Search
  • Ag Performance

USDA Worksheet, Average Freeze Dates and Weather Outlook

Update for October 2nd, 2019


USDA released the Quarterly Grain Stocks Report on Monday. Corn stocks were lowered by 331 million bushels to 2.114 billion bushels. This surprised the trade which had expected to see a much smaller reduction, closer to 20 million bushels. According to USDA data, 753 billion bushels of the stock are stored at on-farm locations, an increase of 22% from a year ago. The remaining 1.36 billion bushels are being stored at off-farm locations, an increase of 10% from last year. Considering the strong basis coupled with lack of movement there are many that question the accuracy of the large USDA’s on-farm bushels. We have seen a spike in the corn prices since the report but keep in mind that the DEC19 contract will begin running into much heavier technical resistance on the charts between $3.90 and $4.05 per bushel. If prices continue to rise and we can close above that level the next major resistance falls between $4.20 and $4.40, but reaching this will likely require a lower U.S. yield.


Old crop soybean supplies were reduced by 92 million bushels to 913 million bushels. Keep in mind that while this reduction in ending stocks was significant, 913 million bushels of ending stock still sets a record by a wide margin. The USDA’s on-farm stored bushels totaled 265 million, a 162% increase from last year. Off-farm bushels totaled 648 million, up 92% from a year ago. Soybean production from 2018 received a substantial reduction, down 116 million bushels to 4.428 billion bushels. The trade had expected a cut closer to 16 million bushels. Planted and harvested acres were lowered and the yield fell by 1 bushel to 50.6 bushels per acre. The NOV19 soybean contract has remained in a rather narrow trading range from $8.80 to $9.05 for the past few weeks with support at the $8.40 to $8.50 level. Longer-term technical resistance on the chart is found between $9.25 and $9.50. Prices fell below the downward support for a short time in mid-May while the long-term resistance to the upside has been broken through intermittently between December, 2018 and March, 2019 other than those few occasions trade has remained somewhere in the $8.50 and $9.50 range for the NOV19 contract.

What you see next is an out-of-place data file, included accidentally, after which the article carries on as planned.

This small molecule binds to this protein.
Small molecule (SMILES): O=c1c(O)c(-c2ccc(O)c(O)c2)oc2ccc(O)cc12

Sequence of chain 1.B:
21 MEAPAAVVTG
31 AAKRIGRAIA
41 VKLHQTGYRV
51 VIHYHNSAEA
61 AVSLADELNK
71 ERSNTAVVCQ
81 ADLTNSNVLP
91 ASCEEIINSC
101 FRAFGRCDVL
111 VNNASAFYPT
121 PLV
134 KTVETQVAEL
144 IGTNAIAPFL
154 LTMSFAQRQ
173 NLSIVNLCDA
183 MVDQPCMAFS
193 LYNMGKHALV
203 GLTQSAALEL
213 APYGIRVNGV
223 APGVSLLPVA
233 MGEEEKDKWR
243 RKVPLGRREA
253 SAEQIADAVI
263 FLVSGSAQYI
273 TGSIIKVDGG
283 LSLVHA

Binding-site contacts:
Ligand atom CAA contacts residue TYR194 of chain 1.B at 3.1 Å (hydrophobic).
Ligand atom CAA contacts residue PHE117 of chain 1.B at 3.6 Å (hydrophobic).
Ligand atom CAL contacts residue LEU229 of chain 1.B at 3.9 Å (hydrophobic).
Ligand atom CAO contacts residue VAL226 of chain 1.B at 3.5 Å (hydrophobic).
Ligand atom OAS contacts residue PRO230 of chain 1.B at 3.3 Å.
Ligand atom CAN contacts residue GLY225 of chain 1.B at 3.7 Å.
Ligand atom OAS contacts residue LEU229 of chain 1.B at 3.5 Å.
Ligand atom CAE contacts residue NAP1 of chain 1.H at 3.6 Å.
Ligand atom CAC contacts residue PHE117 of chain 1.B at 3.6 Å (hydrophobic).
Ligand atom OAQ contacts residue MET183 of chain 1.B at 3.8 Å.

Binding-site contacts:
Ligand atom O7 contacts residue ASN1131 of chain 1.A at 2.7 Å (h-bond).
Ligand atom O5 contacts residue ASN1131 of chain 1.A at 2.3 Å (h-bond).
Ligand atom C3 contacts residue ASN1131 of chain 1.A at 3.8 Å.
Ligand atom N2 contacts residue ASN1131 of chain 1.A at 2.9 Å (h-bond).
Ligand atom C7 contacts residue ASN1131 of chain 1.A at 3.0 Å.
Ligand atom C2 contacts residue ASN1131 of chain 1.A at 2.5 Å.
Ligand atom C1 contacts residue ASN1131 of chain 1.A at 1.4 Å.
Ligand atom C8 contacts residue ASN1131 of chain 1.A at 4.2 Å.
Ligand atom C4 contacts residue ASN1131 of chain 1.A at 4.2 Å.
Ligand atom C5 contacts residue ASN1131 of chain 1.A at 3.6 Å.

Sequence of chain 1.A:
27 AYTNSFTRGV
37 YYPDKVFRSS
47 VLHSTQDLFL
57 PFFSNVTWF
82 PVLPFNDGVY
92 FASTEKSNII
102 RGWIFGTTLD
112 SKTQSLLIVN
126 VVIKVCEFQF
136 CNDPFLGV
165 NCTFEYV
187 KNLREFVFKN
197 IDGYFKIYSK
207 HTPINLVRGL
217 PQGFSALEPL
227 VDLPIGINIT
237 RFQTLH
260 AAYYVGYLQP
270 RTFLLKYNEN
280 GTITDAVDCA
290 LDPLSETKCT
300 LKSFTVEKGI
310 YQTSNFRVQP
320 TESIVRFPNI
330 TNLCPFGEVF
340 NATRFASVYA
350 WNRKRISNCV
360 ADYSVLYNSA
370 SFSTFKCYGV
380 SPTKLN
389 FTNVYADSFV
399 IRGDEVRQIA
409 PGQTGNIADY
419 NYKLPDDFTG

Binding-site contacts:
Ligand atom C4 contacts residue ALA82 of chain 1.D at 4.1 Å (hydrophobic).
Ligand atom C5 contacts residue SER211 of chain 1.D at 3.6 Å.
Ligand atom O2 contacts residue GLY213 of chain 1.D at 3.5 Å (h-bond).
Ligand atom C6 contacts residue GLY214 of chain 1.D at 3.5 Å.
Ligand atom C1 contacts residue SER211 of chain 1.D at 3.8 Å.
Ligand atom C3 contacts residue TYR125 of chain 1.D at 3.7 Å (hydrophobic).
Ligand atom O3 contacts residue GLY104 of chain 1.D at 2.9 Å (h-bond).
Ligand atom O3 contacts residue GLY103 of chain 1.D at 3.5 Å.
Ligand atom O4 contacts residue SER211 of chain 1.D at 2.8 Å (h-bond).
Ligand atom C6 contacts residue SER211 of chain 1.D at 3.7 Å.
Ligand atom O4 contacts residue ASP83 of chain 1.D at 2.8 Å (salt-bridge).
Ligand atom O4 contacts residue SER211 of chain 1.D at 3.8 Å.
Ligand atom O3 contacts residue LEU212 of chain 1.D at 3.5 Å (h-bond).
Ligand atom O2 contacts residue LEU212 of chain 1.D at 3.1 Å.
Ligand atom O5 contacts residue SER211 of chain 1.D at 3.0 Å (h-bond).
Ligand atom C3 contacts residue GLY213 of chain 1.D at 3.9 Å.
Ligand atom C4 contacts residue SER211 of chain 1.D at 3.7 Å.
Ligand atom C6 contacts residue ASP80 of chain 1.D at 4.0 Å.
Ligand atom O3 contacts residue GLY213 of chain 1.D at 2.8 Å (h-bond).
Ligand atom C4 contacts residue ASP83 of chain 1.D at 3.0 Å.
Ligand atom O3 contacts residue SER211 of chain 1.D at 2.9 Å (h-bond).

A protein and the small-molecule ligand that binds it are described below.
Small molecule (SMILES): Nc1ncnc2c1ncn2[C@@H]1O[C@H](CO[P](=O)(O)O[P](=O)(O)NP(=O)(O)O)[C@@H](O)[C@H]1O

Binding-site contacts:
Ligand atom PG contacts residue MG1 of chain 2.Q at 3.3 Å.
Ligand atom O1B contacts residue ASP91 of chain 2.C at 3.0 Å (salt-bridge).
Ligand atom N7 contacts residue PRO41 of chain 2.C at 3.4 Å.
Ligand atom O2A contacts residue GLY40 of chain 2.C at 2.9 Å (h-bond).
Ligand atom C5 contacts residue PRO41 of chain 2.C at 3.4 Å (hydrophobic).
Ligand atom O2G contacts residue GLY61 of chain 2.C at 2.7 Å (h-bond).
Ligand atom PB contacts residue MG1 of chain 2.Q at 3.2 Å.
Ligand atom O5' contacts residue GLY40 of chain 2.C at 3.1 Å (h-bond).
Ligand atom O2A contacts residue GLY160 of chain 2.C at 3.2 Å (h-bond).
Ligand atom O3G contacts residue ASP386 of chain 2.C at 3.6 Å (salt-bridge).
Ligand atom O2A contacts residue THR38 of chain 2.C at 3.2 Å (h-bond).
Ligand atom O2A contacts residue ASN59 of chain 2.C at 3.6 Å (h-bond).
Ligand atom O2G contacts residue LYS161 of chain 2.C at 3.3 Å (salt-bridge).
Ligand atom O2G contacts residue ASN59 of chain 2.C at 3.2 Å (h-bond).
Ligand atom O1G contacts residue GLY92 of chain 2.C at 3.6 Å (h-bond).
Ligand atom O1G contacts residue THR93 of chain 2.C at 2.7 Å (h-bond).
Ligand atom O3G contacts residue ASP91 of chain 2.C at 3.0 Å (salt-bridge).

The charts below show the market reaction following the release of the September Grain Stocks report for the past 17 years. Notice that only 3-4 of those years saw significant price movement and in most years price movement was lower.


A new report out is indicating that around 60,000 MT’s of corn out of Brazil has been shipped to the U.S. Why? Some speculate that this is a result of the lack of farmer selling and the belief many have that the 2019 U.S. crop will be much smaller than previous seasons. For inventory needs in the southeastern portion of the country Brazilian imports may also be a less expensive option. Regardless it is frustrating for this to occur when we are currently swimming in over 2 billion bushels of the product.